Deficits, debts, defaults and deadlines Republicans vs. Clinton: The GOP brandishes its ultimate budget weapon.

November 08, 1995

HOW MAJESTIC it sounds: "The full faith and credit of the United States." It means that Uncle Sam pays his debts, funds his obligations on time and makes darn sure that U.S. securities are good as gold -- that interest rates will not rocket because investors fear a default.

As deficits have piled up, year after year, there have been some narrow escapes between the rise in the national debt and congressional approval of new debt ceilings. The faster the rise the more tempting it is for lawmakers to put the screws to the executive branch in pursuit of leadership objectives. The urge is not partisan; it is institutional.

Never before have Washington politicians crossed the threshold to default. The betting still is that they won't this time but the odds are getting shorter. President Clinton vows he will risk a default rather than be coerced into signing onto the GOP "Contract with America." House Republicans, especially freshmen, are ready to take the dare and add a few crunchers.

Most Wall Street gnomes warn that once the government misses payments on its binding debts the effects will ripple through the economy, pushing up interest rates permanently as investors fear repetitions. Contrarians demur, contending that interest rates might even go lower if a temporary default reflects real determination to get deficits under control.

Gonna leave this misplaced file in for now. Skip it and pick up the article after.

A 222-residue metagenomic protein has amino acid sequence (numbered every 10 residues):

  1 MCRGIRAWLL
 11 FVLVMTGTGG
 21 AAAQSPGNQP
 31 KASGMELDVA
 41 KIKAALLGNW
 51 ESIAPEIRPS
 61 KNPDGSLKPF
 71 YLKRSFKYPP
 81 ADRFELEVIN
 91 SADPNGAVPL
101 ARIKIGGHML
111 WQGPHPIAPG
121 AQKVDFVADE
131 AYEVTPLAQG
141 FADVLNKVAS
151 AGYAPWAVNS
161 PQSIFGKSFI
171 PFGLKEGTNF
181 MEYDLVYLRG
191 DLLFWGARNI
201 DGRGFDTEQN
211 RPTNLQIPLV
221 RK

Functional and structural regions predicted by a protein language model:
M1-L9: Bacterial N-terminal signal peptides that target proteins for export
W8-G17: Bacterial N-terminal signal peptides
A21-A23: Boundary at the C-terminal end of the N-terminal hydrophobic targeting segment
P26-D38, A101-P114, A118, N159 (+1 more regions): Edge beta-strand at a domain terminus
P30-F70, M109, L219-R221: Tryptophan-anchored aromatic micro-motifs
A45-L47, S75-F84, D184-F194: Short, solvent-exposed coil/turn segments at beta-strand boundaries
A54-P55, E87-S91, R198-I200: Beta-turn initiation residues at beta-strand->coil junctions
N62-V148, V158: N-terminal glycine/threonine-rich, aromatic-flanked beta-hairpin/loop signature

Since the government is edging into uncharted territory on this account, the citizenry can count on a bewildering array of deadlines and dissemblings during the next few weeks.

With Nov. 15 listed as drop-dead day, the moment when bonds would come due and not be paid, the Republican-controlled Congress is in the process of extending the marker till mid-December. This is not charity for President Clinton. It is, rather, an attempt to combine the ominous prospect of debt default with a massive tax and spending "reconciliation" bill that will be presented to the White House on a take-it-or-leave it basis. Some senior Republicans fear the bludgeon could turn into a boomerang if chaos engulfs the financial markets.

As deficit hawks, we hope the Republicans succeed in putting the nation on the path to a balanced budget in seven years. But we confess to chicken-like misgivings as the financial markets get more and more fidgety.

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